- Involve your child in every conversation, play word games, drawing games, take a little bag of tricks with you so that they are completely occupied, but you do need to join in with their activity.
- Have it in your mind that you will only stay for two courses and then see how you go. If you build up the amount of time you spend in restaurants, rather than go for the long lunch early on, the children will see it as a more positive experience and grow into it.
- Often children will listen to someone else other than their parent! Therefore, if your child is misbehaving, it is a good idea to ask the restaurant manager to intervene.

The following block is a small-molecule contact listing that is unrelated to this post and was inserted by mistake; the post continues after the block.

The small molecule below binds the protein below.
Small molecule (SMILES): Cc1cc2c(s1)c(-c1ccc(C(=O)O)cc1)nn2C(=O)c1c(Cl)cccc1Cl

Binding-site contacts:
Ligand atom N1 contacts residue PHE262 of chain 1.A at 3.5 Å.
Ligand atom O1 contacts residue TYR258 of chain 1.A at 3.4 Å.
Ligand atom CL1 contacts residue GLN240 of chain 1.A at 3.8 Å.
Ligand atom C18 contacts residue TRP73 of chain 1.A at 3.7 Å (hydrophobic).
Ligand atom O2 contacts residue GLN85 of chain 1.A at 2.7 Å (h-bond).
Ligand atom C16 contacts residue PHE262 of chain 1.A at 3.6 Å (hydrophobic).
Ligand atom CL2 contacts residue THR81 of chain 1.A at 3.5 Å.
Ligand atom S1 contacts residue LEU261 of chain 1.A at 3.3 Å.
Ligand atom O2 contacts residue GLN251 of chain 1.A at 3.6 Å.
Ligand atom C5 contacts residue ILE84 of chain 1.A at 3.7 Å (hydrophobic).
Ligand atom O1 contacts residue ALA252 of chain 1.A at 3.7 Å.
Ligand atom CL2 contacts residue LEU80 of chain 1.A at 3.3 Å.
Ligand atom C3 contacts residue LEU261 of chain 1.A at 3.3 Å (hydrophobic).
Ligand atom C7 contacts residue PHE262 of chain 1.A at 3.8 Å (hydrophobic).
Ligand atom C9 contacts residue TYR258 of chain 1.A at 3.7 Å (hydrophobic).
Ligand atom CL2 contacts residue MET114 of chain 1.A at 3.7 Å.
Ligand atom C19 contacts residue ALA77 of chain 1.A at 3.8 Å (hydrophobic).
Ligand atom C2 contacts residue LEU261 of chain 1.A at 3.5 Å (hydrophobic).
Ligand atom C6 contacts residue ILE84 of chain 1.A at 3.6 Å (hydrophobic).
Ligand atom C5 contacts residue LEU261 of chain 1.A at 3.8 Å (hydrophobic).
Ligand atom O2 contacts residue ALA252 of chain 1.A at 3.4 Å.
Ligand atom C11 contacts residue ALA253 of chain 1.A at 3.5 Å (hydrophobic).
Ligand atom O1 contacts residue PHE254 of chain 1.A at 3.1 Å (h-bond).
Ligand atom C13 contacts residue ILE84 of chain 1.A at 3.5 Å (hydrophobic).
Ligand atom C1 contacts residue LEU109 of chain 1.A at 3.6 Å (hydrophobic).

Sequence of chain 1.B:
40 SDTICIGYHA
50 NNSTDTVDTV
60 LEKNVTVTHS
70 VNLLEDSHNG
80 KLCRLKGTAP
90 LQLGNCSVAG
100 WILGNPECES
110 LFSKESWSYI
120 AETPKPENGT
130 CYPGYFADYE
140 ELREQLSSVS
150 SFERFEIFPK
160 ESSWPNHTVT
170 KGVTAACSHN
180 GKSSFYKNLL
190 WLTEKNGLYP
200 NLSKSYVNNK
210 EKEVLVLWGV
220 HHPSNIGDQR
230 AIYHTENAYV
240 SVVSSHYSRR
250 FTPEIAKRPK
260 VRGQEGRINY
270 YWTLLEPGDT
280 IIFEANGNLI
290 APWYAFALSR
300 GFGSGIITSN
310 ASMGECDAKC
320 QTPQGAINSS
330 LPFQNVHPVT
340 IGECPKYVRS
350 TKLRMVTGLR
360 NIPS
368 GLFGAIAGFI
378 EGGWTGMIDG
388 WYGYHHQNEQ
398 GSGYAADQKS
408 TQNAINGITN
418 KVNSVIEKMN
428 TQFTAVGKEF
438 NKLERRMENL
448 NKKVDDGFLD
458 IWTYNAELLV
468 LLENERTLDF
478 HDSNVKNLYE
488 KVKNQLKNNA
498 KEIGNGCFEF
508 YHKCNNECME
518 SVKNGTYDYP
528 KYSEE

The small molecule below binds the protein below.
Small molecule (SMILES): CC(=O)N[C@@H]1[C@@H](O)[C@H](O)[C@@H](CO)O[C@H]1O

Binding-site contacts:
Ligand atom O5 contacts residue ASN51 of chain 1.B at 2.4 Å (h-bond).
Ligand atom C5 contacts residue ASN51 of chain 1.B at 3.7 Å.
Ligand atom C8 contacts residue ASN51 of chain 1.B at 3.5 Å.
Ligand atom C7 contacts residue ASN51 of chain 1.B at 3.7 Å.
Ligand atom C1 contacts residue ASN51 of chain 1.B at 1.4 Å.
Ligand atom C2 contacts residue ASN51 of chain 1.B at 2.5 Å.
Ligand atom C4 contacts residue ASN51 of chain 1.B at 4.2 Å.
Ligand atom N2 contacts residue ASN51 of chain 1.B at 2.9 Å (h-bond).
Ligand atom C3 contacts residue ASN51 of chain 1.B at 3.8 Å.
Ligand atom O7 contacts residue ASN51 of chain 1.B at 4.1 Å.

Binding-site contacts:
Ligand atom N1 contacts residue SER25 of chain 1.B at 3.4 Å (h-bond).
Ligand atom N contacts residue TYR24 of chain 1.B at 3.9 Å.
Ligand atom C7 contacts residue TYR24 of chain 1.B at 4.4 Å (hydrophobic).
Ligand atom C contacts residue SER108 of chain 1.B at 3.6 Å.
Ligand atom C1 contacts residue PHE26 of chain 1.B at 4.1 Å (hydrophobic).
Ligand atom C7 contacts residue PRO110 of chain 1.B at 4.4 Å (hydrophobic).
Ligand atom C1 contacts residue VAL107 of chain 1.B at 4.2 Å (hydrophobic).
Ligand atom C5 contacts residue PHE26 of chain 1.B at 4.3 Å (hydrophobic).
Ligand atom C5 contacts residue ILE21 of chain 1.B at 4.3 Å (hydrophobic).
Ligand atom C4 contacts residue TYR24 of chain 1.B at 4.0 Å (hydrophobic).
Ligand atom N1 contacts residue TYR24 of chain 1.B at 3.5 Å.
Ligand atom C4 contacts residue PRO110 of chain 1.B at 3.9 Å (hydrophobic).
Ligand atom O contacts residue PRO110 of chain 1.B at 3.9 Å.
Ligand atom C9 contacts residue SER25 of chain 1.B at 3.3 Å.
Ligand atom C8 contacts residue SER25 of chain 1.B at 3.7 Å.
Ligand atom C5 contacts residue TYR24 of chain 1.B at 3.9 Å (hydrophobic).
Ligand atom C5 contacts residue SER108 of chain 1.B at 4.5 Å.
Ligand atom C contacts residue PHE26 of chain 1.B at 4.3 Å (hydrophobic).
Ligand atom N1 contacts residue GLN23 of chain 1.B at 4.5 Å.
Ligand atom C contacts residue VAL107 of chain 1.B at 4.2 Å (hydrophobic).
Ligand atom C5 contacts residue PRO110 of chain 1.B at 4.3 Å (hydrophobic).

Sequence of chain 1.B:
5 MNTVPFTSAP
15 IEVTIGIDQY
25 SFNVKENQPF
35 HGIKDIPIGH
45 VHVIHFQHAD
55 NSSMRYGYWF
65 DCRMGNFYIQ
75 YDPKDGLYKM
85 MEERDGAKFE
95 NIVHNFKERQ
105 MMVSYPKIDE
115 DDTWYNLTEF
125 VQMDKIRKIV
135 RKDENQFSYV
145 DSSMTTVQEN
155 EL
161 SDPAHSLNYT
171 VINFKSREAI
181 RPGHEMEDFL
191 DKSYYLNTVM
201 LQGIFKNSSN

- If you find a restaurant you like, it is worth getting to know the staff there and visiting them on a regular basis. Staff get to know you when you are a regular guest, and more importantly get to know your child, and your child feels more comfortable in a familiar environment where they feel welcome.
Expert tips from Sara Galvin, wife of chef Chris Galvin, and mother of Jessica, 15, George, 14, and Joey, 11, and Front-of-House patron of Galvin La Chapelle, gives her recipe for successful family dining: